PR-STV is the Single Transferable Vote (STV) form of Proportional Representation (PR). A key benefit of PR-STV is that all representatives are directly elected by the people.
PR-STV is an electoral system that has multi-member electorates in which the percentage of the total votes in each electorate that is required to elect each successful candidate (after any distribution of preferences of surplus votes or votes of candidates excluded during the count) is as close as practicable to the percentage that each member is of the total number of members representing that electorate. That percentage, the quota, is set such that the residue of votes after all quotas have been used to elect the prescribed number of candidates is just below a quota.
PR-STV is used in Australia:
- Senate (Australia’s Senate is the largest scale use of PR-STV in the world)
- Victoria’s Legislative Council
- Tasmania’s Legislative Assembly
- ACT’s Legislative Assembly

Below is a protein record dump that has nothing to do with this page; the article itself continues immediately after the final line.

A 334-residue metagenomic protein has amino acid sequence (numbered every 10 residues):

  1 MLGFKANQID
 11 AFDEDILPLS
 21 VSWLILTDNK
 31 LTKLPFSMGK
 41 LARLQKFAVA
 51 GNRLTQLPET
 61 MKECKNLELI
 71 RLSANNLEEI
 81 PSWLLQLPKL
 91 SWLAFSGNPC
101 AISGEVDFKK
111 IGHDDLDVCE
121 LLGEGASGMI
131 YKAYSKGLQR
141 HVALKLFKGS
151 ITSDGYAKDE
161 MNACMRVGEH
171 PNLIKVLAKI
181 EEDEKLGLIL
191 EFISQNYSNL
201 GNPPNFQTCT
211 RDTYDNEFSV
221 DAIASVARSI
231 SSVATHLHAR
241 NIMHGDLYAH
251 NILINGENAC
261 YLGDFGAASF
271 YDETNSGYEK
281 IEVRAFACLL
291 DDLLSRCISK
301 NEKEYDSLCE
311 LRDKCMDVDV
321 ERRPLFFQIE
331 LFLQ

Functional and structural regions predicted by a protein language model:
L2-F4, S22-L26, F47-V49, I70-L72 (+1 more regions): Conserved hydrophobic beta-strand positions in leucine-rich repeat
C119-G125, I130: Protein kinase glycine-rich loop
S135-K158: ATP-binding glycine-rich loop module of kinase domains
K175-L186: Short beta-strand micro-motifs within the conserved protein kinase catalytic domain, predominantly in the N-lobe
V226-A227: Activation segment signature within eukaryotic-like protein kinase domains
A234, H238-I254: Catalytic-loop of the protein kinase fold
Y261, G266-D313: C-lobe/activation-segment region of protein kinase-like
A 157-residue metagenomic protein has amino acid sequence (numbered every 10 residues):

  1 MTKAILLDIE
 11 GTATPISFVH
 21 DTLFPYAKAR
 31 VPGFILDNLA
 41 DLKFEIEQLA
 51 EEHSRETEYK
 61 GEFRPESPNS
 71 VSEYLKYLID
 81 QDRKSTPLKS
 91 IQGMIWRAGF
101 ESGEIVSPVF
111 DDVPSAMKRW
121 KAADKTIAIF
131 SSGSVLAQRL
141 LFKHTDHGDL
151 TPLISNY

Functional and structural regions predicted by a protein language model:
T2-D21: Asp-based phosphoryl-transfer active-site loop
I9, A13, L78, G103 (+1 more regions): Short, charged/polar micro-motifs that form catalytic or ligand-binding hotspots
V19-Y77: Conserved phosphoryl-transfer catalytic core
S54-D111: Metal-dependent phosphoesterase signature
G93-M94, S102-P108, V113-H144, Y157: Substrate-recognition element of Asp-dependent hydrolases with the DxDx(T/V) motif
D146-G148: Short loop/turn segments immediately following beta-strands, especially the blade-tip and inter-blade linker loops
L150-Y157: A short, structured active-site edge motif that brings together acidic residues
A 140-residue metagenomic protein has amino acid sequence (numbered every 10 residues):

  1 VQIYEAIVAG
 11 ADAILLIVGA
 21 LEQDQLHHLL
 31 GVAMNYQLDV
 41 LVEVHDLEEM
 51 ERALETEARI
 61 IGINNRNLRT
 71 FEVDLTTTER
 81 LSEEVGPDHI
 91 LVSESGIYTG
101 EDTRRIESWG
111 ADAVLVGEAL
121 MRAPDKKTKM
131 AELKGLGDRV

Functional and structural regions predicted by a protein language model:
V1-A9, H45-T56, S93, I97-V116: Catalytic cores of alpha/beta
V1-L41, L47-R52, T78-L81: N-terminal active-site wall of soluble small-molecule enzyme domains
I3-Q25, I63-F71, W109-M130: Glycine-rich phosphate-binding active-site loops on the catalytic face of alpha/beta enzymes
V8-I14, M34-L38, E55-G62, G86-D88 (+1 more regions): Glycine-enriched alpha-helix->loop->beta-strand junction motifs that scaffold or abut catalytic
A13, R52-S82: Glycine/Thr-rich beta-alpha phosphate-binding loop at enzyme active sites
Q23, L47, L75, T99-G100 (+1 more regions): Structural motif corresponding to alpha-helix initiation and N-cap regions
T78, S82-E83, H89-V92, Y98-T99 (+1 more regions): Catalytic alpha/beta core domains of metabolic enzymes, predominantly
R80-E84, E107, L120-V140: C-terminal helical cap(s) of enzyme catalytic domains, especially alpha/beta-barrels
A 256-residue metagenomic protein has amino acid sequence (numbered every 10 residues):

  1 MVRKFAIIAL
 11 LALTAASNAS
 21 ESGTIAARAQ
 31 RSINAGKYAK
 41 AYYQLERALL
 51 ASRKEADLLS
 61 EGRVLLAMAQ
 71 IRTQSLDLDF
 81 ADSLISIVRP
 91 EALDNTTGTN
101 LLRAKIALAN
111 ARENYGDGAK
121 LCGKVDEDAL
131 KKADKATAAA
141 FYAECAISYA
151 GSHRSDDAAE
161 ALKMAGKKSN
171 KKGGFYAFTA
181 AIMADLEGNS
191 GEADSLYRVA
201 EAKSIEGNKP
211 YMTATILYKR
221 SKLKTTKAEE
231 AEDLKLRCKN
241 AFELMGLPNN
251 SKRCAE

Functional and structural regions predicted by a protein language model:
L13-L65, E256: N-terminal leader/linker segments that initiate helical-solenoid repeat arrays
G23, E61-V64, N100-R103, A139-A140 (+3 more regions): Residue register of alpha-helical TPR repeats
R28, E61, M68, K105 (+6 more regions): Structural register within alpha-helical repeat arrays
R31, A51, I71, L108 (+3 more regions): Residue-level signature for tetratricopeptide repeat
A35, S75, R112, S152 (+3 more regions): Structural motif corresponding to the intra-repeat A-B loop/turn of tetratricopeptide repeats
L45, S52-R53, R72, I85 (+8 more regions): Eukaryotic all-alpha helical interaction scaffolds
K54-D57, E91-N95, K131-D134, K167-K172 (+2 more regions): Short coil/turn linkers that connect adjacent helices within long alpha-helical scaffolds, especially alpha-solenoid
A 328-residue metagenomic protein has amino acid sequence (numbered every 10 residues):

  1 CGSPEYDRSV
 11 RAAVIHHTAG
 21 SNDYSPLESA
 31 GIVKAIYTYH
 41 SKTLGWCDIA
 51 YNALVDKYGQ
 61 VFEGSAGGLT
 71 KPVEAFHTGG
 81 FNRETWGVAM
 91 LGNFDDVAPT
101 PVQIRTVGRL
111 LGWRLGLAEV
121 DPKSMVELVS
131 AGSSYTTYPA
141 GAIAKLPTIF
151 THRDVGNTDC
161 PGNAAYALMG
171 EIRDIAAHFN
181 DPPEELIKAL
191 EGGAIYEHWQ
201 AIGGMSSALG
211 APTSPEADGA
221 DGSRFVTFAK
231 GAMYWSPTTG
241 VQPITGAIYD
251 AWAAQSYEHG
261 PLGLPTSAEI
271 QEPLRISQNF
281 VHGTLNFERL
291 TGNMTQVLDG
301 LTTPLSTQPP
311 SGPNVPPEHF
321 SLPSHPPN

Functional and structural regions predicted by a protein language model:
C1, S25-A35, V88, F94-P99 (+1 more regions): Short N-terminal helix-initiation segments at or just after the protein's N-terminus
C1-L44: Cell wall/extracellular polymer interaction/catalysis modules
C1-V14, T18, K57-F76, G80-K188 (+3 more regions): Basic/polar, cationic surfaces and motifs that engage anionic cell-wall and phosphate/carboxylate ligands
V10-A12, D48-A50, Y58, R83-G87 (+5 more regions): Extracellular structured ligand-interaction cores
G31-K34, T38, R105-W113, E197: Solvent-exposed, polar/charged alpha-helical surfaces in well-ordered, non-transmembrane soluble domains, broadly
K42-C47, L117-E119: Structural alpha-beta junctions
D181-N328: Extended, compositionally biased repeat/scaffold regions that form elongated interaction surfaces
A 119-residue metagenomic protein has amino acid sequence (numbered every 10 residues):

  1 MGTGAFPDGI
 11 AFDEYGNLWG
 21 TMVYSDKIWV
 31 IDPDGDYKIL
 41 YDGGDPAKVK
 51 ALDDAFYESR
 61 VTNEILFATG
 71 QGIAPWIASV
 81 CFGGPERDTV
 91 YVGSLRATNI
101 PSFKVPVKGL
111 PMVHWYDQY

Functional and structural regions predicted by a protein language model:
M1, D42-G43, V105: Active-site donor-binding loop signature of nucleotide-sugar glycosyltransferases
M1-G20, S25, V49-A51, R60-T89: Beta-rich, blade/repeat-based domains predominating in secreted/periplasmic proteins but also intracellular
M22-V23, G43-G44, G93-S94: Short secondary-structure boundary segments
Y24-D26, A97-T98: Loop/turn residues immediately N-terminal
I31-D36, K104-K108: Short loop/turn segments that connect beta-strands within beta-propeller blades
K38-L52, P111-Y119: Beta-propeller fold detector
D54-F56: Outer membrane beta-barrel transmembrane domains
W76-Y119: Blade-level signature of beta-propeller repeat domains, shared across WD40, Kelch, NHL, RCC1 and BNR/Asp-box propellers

- Victoria’s Local Councils, including the City of Yarra
Every bicameral Australian parliament now has a house with a PR-STV electoral system.
PR-STV is also used for the lower houses of Eire and Malta, the elections by State legislators for the upper house of India entrenched in Article 80(4) of the Constitution of India, and only one remaining U.S. municipality, Cambridge, Massachusetts.
Countback and Robson Rotation enhancements to PR-STV
The PRSA’s letter to Victoria’s municipal councils of 21st August 2003 urged them to call on the State Government to introduce the important additional features of Countback and Robson Rotation, which greatly enhance the Hare-Clark PR-STV systems used in Tasmania and the Australian Capital Territory for the elections of their legislatures and municipal councillors, but are absent in New South Wales and South Australia.
A good background to the use of PR-STV (quota-preferential PR) is the history page on the PRSA website.